Massachusetts Approves Dementia Care Training Regulations
Direct-care workers, their supervisors, and activities directors employed in licensed long-term care facilities in Massachusetts will be required to have special dementia care training, following the state Public Health Council‘s approval on February 12 of regulations proposed by the Massachusetts Department of Public Health (DPH).
The new regulations apply to facilities that specialize in dementia care as well as “traditional” nursing homes.
The new training standards require that direct-care workers receive a minimum of:
- 8 hours of “initial training” in dementia care during their orientation period.
- 4 hours of ongoing training annually.
The initial training is portable to other long-term care employers, if the worker does not have a lapse in long-term care employment for 24 consecutive months or more.
The mandate to implement the new rule is:
- Facilities with one or more dementia specialty care units must ensure that the staff has been trained within 90 days from when the regulation becomes effective.
- Traditional nursing home must provide the training within 180 days of when the regulation becomes effective.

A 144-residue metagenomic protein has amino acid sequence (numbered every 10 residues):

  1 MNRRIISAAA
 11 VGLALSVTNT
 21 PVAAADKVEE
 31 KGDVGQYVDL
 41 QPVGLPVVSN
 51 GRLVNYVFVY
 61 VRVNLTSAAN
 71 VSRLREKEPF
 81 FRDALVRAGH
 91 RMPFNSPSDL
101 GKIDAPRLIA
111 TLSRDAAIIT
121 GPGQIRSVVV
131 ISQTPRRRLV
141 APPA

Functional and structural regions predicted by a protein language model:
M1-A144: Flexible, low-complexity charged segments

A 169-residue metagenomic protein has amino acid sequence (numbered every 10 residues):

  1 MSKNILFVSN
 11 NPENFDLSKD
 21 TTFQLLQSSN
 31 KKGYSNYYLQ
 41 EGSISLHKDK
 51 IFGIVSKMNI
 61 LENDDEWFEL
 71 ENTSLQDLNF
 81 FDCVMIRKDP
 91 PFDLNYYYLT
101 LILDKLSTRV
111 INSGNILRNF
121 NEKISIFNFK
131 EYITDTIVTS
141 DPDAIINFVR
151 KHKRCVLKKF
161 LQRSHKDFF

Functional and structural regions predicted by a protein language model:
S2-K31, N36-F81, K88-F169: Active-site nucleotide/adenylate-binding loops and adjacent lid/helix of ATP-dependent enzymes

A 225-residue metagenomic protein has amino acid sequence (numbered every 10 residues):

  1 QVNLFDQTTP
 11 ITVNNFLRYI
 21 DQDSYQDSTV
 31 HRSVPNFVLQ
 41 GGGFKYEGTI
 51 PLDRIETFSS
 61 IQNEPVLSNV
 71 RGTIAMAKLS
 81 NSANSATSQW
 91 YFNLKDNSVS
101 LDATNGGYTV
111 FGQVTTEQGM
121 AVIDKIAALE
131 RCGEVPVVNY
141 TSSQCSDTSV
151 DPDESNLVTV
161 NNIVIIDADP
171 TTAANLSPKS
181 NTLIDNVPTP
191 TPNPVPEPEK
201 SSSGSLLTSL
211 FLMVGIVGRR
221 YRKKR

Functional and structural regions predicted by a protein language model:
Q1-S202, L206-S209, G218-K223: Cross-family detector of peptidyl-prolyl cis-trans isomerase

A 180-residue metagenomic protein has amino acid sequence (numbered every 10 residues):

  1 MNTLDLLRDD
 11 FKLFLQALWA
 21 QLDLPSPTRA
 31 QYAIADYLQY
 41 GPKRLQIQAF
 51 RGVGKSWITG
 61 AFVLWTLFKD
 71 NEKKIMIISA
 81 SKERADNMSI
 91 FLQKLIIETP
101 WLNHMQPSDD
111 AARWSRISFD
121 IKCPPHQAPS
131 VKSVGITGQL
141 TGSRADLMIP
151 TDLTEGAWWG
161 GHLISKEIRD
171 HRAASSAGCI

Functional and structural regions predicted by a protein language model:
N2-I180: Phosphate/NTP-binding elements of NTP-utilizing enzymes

The final regulations also contain standards for the training content, including that the training must:
- include a basic introduction to the foundations of dementia and dementia care, as well as any other topics listed in DPH guidelines
- be at least partially interactive
- include an evaluation, as deemed appropriate by the facility’s staff development coordinator or his/her designee, that trainees must take and pass
- be appropriate for the population served by facility and include cultural competency as appropriate.
All training modules, presentations, materials, and evaluations are also required to reflect current standards and best practices in the treatment of dementia.
The new regulation closes a “loophole that had allowed nursing homes to advertise dementia units without any specific training for their workers, specialized activities for residents, or safety measures in place, such as high fences, to prevent residents from wandering,” reports the Boston Globe.
— by Deane Beebe